The FAFSA – the Free Application for Federal Student Aid – is an acronym with a hefty job. It’s responsible for determining student eligibility for federal loans, grants, and work study jobs. For most college students in the United States, that means that the FAFSA (and other school-required financial aid forms!) is some of the most important paperwork you’ll ever file.
The FAFSA was designed to help the government calculate what your family can contribute towards college expenses in a single year. This “Estimated Family Contribution,” or “EFC,” is based on your assets and what you earn. It is important to note that the FAFSA isn’t just utilized by the government. Many colleges use that information as well in order to figure out how much they will contribute of their own funds to your total financial aid package. That’s right – if you want money from the school, you most likely will need to complete the FAFSA.
So, how should you tackle this all-important process? We've developed a list of helpful tips to maximize aid packages and avoid some common pitfalls.
The new filing deadlines are an important change for the upcoming school year. The filing start has moved back from January 1 to October 1, and October 1 is now the date on which you can start filing your FAFSA. Make sure to check with your school or state to see if they have a priority filing deadline.
You might be surprised at how many FAFSA applications are delayed for the simplest reason – fields left blank. The prevalence of online applications has helped to assuage that problem significantly, but if you’re filling out the form manually, write a “0” (zero) in a blank field, rather than skipping it entirely.
Reallocate family assets when necessary
If your child has been accumulating money for college in a bank or brokerage account, that money will be considered a family asset for FAFSA purposes. Interestingly, student assets are given a heftier weight than parental assets. Much heftier – the FAFSA formulas work on the assumption that 20% of a student’s assets will be used to pay for school, which is about 4 times more than comparable family assets. So if your child has $10,000 in a savings account, the government assumes that about $2,000 of that asset will go towards tuition and expenses. That same account in your name would only count against you for about $600.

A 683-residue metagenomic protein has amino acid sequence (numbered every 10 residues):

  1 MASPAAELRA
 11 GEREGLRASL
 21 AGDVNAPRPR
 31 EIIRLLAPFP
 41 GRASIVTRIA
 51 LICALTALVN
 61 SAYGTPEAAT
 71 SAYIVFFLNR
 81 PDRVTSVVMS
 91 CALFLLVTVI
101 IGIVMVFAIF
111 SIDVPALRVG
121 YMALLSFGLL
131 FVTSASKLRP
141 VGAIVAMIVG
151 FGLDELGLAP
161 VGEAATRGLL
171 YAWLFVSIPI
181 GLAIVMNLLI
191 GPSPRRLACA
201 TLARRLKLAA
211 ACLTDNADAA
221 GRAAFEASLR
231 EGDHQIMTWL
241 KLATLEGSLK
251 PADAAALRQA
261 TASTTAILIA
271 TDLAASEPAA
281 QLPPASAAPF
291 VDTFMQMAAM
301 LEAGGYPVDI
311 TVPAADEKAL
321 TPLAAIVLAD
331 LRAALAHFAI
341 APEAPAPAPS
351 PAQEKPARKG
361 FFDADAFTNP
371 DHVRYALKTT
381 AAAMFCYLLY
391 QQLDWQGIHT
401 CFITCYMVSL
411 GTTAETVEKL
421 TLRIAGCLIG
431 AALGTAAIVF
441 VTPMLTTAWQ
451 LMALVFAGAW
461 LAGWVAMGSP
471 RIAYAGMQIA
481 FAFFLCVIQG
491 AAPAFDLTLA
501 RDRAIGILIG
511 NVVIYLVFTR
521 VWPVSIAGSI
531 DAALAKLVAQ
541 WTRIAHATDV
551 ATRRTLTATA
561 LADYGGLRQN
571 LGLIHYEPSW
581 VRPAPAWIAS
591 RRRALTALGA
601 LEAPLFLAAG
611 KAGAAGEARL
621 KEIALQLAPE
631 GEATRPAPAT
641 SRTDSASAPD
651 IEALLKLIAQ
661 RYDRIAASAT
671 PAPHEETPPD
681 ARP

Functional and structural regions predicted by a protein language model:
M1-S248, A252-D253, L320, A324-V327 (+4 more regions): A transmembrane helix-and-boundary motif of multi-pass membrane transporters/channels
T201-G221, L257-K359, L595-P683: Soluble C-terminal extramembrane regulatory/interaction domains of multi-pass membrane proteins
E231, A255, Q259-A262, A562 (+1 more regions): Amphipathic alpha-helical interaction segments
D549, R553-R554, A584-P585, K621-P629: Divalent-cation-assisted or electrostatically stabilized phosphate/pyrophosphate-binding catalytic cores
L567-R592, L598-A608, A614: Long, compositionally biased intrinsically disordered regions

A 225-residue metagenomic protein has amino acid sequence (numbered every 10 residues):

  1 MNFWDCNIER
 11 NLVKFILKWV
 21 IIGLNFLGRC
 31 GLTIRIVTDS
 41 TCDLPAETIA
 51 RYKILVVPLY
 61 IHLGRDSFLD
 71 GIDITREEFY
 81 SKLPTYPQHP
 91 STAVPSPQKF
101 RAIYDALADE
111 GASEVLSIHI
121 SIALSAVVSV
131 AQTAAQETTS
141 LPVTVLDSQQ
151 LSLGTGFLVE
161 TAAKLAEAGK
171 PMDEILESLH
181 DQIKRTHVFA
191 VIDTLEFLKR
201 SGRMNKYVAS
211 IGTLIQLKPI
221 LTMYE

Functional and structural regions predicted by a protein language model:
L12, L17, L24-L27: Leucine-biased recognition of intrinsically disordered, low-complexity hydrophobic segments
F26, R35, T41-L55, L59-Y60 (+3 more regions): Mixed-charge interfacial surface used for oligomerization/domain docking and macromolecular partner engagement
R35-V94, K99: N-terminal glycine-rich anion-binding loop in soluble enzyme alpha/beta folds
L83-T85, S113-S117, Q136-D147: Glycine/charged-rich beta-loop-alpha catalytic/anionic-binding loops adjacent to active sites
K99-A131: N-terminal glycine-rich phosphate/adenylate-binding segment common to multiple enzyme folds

Here are a few alternatives that can help to limit that negative impact:
- If you’re using student savings to pay for school, consider taking that savings account and putting it toward freshman year tuition. That way, the asset is no longer an issue for subsequent FAFSA calculations.
- If your kids are young, avoid the savings account / brokerage account pitfall entirely. Set up a 529 early, or keep accounts in adult names to ensure that there are no financial detriments down the road.
Expect variations on aid packages
Even at competing schools, financial aid awards can vary by quite a bit. Because your aid packages will vary in terms of allocations between grants and loans, it’s important to read carefully. And remember – you can always appeal your initial aid package if you’re concerned that the award doesn’t accurately address your financial situation. Start with a call to the school’s financial aid office and ask about their internal appeals process. Remember that they want to work with you towards your child’s eventual enrollment, and that this isn’t a battle – it’s a dance.
The FAFSA process can seem daunting, but planning for educational expenses is a necessary and well-trod process. Ask questions, keep track of deadlines, and remember – there is no more important variable than the FAFSA and other financial aid forms required by your schools.